For most places in the country, tourist season is over. The crowds are gone, and the weather is cooler. Beach season has cooled off, and ski season hasn’t heated up yet. That means only one thing: It’s time to hit the hiking trails – with your dog, natch.
We’ve rounded up seven dog-friendly hiking trails across the country, from California to Maine. Let us know your favorites.
California. Pacific Crest Trail to Eagle Rock. Get a taste of the Pacific Crest Trail on this scenic and easy to moderate hike featuring wildflowers, the occasional coyote and, of course, the Eagle Rock formation. While there are trees and a stream at the beginning, the remainder of the trail is less sheltered, so it’s best done late fall through spring. “It is awesome,” says Dawn Celapino of Leash Your Fitness, who does all things outdoors with her dog, Jack. The trailhead is at Agua Caliente Creek bridge near the town of Warner Springs.
Washington. Spruce Railroad Trail at Olympic National Park is one of the few national park trails open to leashed dogs. The 8-mile round-trip hike, near Port Angeles, is on gently rolling terrain with views of Lake Crescent. Suitable for year-round hiking.
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Colorado. Travois Trail in Jefferson County’s Centennial Cone Open Space Park is a little more than 13 miles, but it’s not necessary to do the full loop. A 90-minute out and back hike is what Roxanne Hawn likes to do with her border collies Clover and Tori. “It’s a single-track trail most of the way with some good climbs, but they aren’t too steep or too long,” Hawn says. “You definitely want to keep your dog on leash because there is wildlife in the area.” She’s seen deer, elk, rattlesnakes, mountain lions, coyotes and bobcats. Parts of the trail are closed in fall for hunting season and from January through May for elk calving season.
Arkansas. Dorothy Guertin and her 10-year-old goldendoodle, Elvis, live in quirky Eureka Springs, Ark., in the ruggedly beautiful Ozark Mountains. When they go hiking, their favorite spot is 1,600-acre Lake Leatherwood City Park, an area that’s on the National Register of Historic Places. “There are scenic limestone bluffs, a rock quarry, lake views and an abundance of wildlife,” Guertin says. “There is nothing better on a beautiful day than a hike around the lake.”
Georgia. Have you ever thought it would be cool to hike the Appalachian Trail, but know you’d never have the time? You don’t have to do all of it, and you can bring your dog on most sections of the trail. In Georgia, check out 5.7-mile Appalachian Trail, Jarrard Trail and Slaughter Creek loop, which begins and ends at Lake Winfield Scott.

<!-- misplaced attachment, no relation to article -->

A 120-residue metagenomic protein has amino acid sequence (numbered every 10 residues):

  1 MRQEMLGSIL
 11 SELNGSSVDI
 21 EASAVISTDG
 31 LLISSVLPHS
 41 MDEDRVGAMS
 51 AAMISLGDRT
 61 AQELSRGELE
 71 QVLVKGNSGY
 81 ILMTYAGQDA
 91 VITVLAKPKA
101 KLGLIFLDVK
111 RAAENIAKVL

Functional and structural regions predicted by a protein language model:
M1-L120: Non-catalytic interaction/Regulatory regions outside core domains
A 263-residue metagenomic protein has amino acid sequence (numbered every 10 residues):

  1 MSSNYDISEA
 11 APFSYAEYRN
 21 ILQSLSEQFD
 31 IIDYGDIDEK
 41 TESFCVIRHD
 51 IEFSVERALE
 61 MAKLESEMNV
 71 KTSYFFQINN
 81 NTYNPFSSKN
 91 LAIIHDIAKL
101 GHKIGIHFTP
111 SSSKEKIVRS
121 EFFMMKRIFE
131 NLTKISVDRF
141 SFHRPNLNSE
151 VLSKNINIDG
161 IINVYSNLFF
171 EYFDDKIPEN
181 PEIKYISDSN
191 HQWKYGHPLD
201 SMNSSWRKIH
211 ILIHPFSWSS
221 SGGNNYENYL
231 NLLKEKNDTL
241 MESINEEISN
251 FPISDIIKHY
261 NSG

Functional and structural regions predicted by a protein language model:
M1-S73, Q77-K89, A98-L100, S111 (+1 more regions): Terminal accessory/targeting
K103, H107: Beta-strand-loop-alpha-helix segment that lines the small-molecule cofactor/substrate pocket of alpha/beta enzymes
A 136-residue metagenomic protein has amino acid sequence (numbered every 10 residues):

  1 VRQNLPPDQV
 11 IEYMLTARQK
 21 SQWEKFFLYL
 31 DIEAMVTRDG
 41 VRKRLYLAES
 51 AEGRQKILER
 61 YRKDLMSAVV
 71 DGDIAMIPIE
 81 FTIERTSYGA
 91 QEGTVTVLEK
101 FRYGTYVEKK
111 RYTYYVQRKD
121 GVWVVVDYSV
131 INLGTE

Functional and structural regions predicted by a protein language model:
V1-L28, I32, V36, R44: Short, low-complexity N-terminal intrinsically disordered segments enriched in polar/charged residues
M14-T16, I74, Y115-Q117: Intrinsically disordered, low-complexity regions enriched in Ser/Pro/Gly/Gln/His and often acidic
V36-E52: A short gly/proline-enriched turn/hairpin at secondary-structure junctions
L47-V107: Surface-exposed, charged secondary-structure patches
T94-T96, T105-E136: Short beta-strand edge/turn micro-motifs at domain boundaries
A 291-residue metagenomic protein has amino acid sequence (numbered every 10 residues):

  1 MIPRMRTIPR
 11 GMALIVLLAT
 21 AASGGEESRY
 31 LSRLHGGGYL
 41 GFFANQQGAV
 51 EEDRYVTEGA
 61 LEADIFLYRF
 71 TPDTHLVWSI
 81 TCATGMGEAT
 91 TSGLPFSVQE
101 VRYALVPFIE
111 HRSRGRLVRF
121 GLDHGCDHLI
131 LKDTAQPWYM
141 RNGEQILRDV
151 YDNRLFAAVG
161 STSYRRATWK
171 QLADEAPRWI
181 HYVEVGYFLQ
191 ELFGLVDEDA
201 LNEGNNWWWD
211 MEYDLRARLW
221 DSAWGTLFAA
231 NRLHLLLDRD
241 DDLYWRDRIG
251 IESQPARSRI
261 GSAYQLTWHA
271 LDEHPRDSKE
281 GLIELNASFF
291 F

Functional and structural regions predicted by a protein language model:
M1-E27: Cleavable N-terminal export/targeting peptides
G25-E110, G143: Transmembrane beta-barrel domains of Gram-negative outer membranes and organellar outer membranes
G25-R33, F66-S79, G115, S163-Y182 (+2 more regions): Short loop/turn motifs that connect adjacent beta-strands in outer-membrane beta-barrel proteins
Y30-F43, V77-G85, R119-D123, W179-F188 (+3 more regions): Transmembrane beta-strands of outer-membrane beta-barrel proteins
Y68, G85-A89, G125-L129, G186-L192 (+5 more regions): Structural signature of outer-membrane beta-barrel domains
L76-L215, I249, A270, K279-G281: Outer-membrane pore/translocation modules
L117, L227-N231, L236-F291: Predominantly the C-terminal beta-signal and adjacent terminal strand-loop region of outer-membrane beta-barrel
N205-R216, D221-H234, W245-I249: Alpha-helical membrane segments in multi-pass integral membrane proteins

Maryland. For nearly 100 years, the C&O Canal through the Potomac River Valley was an important transportation route for coal and other goods. Now it’s the Chesapeake and Ohio Canal National Historic Park, with a nearly 185-mile towpath from Washington, D.C., to Cumberland, Md. The gentle and mostly level trail is dog-friendly and offers stunning scenery and abundant wildlife. Try the 3.2-mile Gold Mine Loop that begins at the Great Falls Tavern Visitor Center. Dogs are not allowed on section A of Billy Goat Trail or on the overlook trail to Great Falls.
Maine. Acadia National Park encompasses 74 square miles of Mount Desert Island, and it’s very likely the most dog-friendly national park. Dogs and their people have access to 100 miles of hiking trails and 45 miles of crushed-rock carriage roads. Schooner Head Path offers ocean, forest and mountain views at Schooner Head Overlook. The easy one-way trail runs 5.4 miles to Bar Harbor.
How to stop dog from chasing cat
Q: I have a 6-year-old Maltese. My grown daughter moved back home nearly two years ago, bringing her 1-year-old cat with her. All was well for a few months. Then the dog started chasing the cat and scaring her. Now the cat stays in her bedroom and cautiously sneaks out only when the dog isn’t around. Nothing deters my dog from this bullying behavior. What can be done so the cat can enjoy her home and interact with us?
A: If only we could tell cats that if they would stand their ground and hiss, the average dog would turn tail and run. But since we don’t have a good way to deliver that message, the best thing you can do is to reintroduce them.
Put up that baby gate again, and isolate the cat for a few days. Then let the cat explore the house while the dog is either outdoors, in a crate or restrained by a leash. When you bring them together, keep the dog on leash so you can prevent any lunges toward the cat. As long as they are both calm, give them lots of delicious treats -- something they don’t get every day, like deli turkey or turkey hotdogs -- so they associate each other with good things.
Repeat this frequently, and don’t give your dog the opportunity to chase. Keep a long line on him so you can grab it if he starts to go after the cat.
Consider working with a trainer on your dog’s recall (”Come”) so you can put a stop to any chases. Coming to you should be much more rewarding than chasing the cat.
Finally, be sure your cat has some escape routes, such as a tall cat tree or a piece of furniture where the dog can’t go.
Pet Connection is produced by a team of pet-care experts headed by veterinarian Dr. Marty Becker and Kim Campbell Thornton, author of many pet-care books. The two are affiliated with Vetstreet.com.